Cardiac arrest is common in critically ill patients with COVID-19 and is associated with poor survival, particularly among patients aged 80 or older, finds a study published by The BMJ today.
Stroke patients who get professional rehabilitation training in their homes through live video consultations may recover their motor skills better than those who do their rehab in person with a therapist at an outpatient rehabilitation facility, according to a study published in the September 30, 2020, online issue of Neurology, the medical journal of the American Academy of Neurology. Remote rehabilitation may also promote greater brain connectivity, the study said.
A transient ischemic attack, often called a mini-stroke, usually doesn't last long or cause permanent damage. But it still needs medical attention, because it may be warning of a future stroke that can have dire consequences.
(HealthDay)—There are substantial and increasing disparities in the prevalence of cardiovascular disease (CVD) among the highest-resource group and the remainder of the U.S. population, according to a study published online Sept. 25 in JAMA Network Open.
(HealthDay)—Non-COVID-19 hospital admissions decreased considerably with the onset of COVID-19, with declines generally similar across patient demographic subgroups from February to April 2020, according to a report published online Sept. 24 in Health Affairs.
An international study led by the University of Otago has revealed how exercise can reduce the chance of diabetes leading on to heart disease.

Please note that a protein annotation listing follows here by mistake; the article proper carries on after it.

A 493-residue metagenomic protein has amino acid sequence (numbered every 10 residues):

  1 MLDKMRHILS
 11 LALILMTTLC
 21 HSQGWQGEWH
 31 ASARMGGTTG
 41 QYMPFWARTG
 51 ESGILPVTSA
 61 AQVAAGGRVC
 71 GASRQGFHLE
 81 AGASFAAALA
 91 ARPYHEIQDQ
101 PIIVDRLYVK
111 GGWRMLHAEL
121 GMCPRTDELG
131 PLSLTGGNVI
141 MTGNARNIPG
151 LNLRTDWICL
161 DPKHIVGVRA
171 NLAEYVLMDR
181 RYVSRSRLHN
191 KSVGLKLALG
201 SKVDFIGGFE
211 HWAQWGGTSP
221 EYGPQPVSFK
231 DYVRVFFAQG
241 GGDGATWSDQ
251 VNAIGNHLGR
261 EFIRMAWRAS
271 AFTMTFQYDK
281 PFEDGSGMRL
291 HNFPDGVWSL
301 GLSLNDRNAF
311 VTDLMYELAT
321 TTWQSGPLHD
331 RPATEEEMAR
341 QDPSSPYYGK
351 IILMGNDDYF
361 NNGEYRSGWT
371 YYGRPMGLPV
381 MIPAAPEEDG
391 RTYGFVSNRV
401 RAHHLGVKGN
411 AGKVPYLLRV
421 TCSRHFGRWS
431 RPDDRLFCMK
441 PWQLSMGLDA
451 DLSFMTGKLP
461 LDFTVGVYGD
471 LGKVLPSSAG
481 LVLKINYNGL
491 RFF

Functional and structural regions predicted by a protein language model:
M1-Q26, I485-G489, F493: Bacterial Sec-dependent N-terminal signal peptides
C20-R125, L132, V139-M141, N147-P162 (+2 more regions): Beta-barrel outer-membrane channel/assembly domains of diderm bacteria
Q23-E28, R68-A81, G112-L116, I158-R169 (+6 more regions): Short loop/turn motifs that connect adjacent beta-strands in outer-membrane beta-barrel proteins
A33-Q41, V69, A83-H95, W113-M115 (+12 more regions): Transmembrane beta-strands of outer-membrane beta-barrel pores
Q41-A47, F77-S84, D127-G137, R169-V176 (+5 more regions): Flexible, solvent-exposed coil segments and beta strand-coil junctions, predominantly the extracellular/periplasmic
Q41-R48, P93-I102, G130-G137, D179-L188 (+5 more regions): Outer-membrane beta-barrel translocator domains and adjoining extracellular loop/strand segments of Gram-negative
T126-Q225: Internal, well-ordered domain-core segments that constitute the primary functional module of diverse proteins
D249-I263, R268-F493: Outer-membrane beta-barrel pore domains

Statins, a class of drugs that lowers the level of cholesterol in the blood by reducing the production of cholesterol by the liver, are the first line of defense in preventing and treating cardiovascular disease. Statins appear to be more effective than other drugs targeting cholesterol at preventing death and possibly are more effective in men than women, but the reasons for any such differences are unclear.
Centenary Institute researchers have discovered that genetic testing can identify "concealed cardiomyopathies" in nearly a quarter of sudden cardiac arrest (SCA) survivors who seem to have a normal heart.
Science has long known that recovery from experimental heart attacks is improved by injection of a mixture of heart muscle cells, endothelial cells and smooth muscle cells, yet results have been limited by poor engraftment and retention, and researchers worry about potential tumorigenesis and heart arrhythmia.
In a proof-of-concept study, North Carolina State University researchers reported promising preclinical findings for a prototype of a vascular graft designed as a replacement for a damaged or blocked coronary artery, which supplies blood to the heart.